If you’re a parent who happens to be a geek, you know the joy of discovering your kid is “ready” to experience some sort of geekery you dearly treasure. Knowing they’re old enough for you to read The Once and Future King aloud to them, or that it’s time to leave that stack of Chris Claremont X-Men comics in their room for them to pore over, will give you a feeling grounded in nostalgia. It’s a return to that thrill of discovery from when you were a kid, and a new thrill at the opportunity to share it.
That sharing is not without its risks. One of the most important things about geek culture is that it’s opt-in. Unlike sports, broccoli, piano lessons, or penmanship, you can’t force it on a kid, claiming it’s good for them. Which was one of the things that made it dear to me as a kid: It was something I chose. Geek culture only works when you choose to be a part of it.
As a parent, I’ve learned to hold back when my kid responds with a resounding “meh” to something I give him. Instead of seeing it as an opportunity to get evangelical about Batman or Hitchhiker’s Guide, I try to listen more and give him space to explore. Very often, this means letting him loose in the comic book store and seeing what he comes back with. What he likes sometimes provides him with context for stuff that I like, opening up conversations about story and art that would have been quickly shut down by my attempts to simply shove something at him.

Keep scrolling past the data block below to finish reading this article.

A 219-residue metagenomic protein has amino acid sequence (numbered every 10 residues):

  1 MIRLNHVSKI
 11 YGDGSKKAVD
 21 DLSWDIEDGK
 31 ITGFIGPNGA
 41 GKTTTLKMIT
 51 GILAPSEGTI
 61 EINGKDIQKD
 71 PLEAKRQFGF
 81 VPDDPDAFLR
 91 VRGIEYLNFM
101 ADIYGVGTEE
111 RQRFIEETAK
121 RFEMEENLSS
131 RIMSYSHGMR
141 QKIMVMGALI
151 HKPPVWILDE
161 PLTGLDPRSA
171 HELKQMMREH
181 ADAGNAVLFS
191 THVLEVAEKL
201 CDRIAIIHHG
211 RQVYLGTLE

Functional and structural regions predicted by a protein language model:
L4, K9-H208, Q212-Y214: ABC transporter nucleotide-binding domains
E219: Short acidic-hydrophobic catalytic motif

Beyond nostalgia — or the hope that you might be able to connect a direct line from your childhood to theirs — comics, fantasy, and sci-fi offer another potential bridge between parents and kids: They are themselves a space for shared exploration. In most of our experience as parents, we function as teachers or guides rather than fellow travelers. We lead our kids through the woods because we’ve been there before and we know the way. The speculative worlds of comics and sci-fi don’t necessarily work that way. They don’t privilege our decades of experience. Everyone comes in on the ground floor. Everyone learns the path by walking, learns the world by being in it.
The sense of shared exploration works even when we, the adults, are familiar with the worlds we’re exploring. We can still walk side-by-side with our kids from the Shire to Bree, or out into the woods behind Meg and Charles Wallace’s house, headed to meet the mysterious Mrs. W’s. When an issue of Superman ends with Supes in a seemingly inescapable fix, we can wonder right along with them how he’ll survive, and speculate about possible resolutions.
Sharing impossible fictions with our kids moves us out of the realm of explaining and into the realm of wondering. In doing so, it puts us closer to our kids, who go out into the real world every day wondering rather than knowing. They’re constantly in the position of figuring out things that are second nature to us, and the familiar is often strange to them. Entering into a fantastic world with our kids, even one we remember traveling through when we were small, allows us to experience that strangeness with them.
What comics or sci-fi books have you shared with your kids?